Myanmar’s leader Aung San Suu Kyi spent a life in exile and lost a lifetime waiting and working for change in her country. She drew on the spirit of her people and the practice of nonviolence to keep her focused on her desire for liberation from military rule. The epitome of grace under fire, Aung San Suu Kyi always appears with a flower in her hair, beauty inside and out, a poetic defiance against tyranny.
Fearlessness maybe a gift, but perhaps more precious is the courage acquired through endeavour, courage that comes from cultivating the habit of refusing to let fear dictate one’s actions, courage that could be described as ‘grace under pressure’ – grace which is renewed repeatedly in the face of harsh, unremitting pressure.
From Freedom for Fear speech, 1990.
The antidotes for fear are truth, justice and compassion and a relentless application of them in the deepest ethical application, even to the cellular level is a vocation for the bravest of souls. To be brave with yourself first is the first step or perhaps we are just ‘half a shade braver’ as David Whyte suggests. There is an invocation, a litany of invitations to go further with our truths and stop being delusional – the oppression and failure of human rights is down to us as well, those who are free, it is our privilege to act and address. We are not separate from the equation, an unholy symmetry until all are liberated. Fear is the order of the day where human rights are being violated and the stock exchange in fear is alive and well in our nations and in our own hearts.
The fear of betrayal and rejection in our every day lives, hold us to ransom, call out our terrorist traits, bring sabotage and conspiracy. When there is darkness, and fog it maybe hard to find the sunlight to shine on us and purify our hearts and support our steps to courage born of vulnerability. The spark and flicker of the candle can be enough to hold on to, the half a shade of bravery might inspire others to be a little bit braver too. Never under estimate the smallest act of breaking open the ground for others to follow and add their weight to the ground – every collective action begins with one voice, one simple act.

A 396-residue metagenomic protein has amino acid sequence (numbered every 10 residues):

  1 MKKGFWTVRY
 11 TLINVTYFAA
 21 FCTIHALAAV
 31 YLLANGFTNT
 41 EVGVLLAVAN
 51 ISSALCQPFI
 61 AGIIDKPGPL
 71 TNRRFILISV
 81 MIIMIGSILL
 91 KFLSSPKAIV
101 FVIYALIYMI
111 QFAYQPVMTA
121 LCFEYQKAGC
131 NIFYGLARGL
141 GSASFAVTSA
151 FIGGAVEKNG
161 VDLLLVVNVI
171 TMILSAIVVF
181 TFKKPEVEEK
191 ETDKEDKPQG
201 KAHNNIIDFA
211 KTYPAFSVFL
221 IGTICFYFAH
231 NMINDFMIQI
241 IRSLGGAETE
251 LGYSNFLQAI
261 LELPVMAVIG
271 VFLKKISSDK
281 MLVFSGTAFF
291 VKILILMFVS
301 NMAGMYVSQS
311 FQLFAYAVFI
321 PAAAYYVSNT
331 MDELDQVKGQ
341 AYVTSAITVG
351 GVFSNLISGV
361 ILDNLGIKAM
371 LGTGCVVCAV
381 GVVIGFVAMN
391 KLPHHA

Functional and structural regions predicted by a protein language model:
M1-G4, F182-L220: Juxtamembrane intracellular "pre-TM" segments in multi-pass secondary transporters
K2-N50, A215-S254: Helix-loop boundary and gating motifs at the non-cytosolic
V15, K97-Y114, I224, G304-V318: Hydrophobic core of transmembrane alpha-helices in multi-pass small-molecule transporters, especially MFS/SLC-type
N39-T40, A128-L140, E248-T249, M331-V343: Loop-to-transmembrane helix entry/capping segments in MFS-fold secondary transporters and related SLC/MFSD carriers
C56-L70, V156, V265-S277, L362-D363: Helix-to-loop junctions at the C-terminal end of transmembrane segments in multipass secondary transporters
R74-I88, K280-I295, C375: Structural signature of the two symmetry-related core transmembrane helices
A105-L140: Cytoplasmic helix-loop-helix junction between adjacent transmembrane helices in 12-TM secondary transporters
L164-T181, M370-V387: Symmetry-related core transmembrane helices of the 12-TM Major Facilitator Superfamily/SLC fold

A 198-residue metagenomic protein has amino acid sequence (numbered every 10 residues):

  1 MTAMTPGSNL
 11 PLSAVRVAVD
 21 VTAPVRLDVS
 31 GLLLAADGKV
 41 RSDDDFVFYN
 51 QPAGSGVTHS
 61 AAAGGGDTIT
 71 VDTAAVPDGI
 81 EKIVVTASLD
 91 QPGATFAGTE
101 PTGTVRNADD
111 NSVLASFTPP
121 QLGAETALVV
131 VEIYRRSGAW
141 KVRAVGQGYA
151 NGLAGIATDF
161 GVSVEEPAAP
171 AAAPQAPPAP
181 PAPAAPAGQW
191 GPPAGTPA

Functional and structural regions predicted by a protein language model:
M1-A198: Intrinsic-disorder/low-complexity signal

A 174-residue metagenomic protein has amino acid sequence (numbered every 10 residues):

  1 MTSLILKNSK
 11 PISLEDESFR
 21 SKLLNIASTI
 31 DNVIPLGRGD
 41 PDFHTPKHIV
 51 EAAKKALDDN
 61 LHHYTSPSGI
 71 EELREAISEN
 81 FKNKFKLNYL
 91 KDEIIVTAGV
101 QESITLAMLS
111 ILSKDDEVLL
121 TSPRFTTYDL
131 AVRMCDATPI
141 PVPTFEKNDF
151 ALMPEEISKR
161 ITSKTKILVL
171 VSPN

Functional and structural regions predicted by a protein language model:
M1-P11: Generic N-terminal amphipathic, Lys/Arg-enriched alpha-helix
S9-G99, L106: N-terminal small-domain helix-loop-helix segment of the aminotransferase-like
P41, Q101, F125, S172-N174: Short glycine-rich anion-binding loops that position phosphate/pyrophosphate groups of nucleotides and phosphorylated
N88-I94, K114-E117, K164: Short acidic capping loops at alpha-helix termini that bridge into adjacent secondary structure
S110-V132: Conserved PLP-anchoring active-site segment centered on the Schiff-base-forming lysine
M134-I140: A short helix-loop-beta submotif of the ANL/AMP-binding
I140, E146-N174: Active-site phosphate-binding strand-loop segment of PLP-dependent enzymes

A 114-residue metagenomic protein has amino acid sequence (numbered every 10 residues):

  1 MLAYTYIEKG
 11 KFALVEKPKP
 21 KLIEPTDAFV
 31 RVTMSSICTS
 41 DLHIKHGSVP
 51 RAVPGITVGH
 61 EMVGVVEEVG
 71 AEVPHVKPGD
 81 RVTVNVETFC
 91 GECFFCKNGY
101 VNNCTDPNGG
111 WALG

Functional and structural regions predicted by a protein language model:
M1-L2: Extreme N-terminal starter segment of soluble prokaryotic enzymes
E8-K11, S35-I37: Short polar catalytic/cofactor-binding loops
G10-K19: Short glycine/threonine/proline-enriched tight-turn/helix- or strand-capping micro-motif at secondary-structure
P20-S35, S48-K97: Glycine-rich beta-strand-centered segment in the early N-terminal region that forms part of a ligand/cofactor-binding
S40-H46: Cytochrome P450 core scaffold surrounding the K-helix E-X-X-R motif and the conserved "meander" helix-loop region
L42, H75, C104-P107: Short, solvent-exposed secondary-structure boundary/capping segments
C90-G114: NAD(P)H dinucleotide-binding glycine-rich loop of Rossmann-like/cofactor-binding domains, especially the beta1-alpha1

The fears that kept our ancestors alive throughout the ages have disappeared, yet we are still afraid of the metaphorical mastodon and we haven’t necessarily made our fears as extinct as creatures they were designed to protect us from. The deepest fear, Marianne Williamson says is fear of our own greatness. Imagine liberation from fear what wonders might be visible, what humanity might unfold and evolution be aroused.
Our deepest fear is not that we are inadequate. Our deepest fear is that we are powerful beyond measure. It is our light, not our darkness that most frightens us. Marianne Williamson
The fear of the other is alive and well in our time, in my country and the fear of a little one on the shores of our land seeking asylum speaks to me of an irrational fear. Speaking truth to power, working for justice and making compassion visible will be both inoculation from further fear mongering and a cure. Freedom from fear is a daily practice and discipline.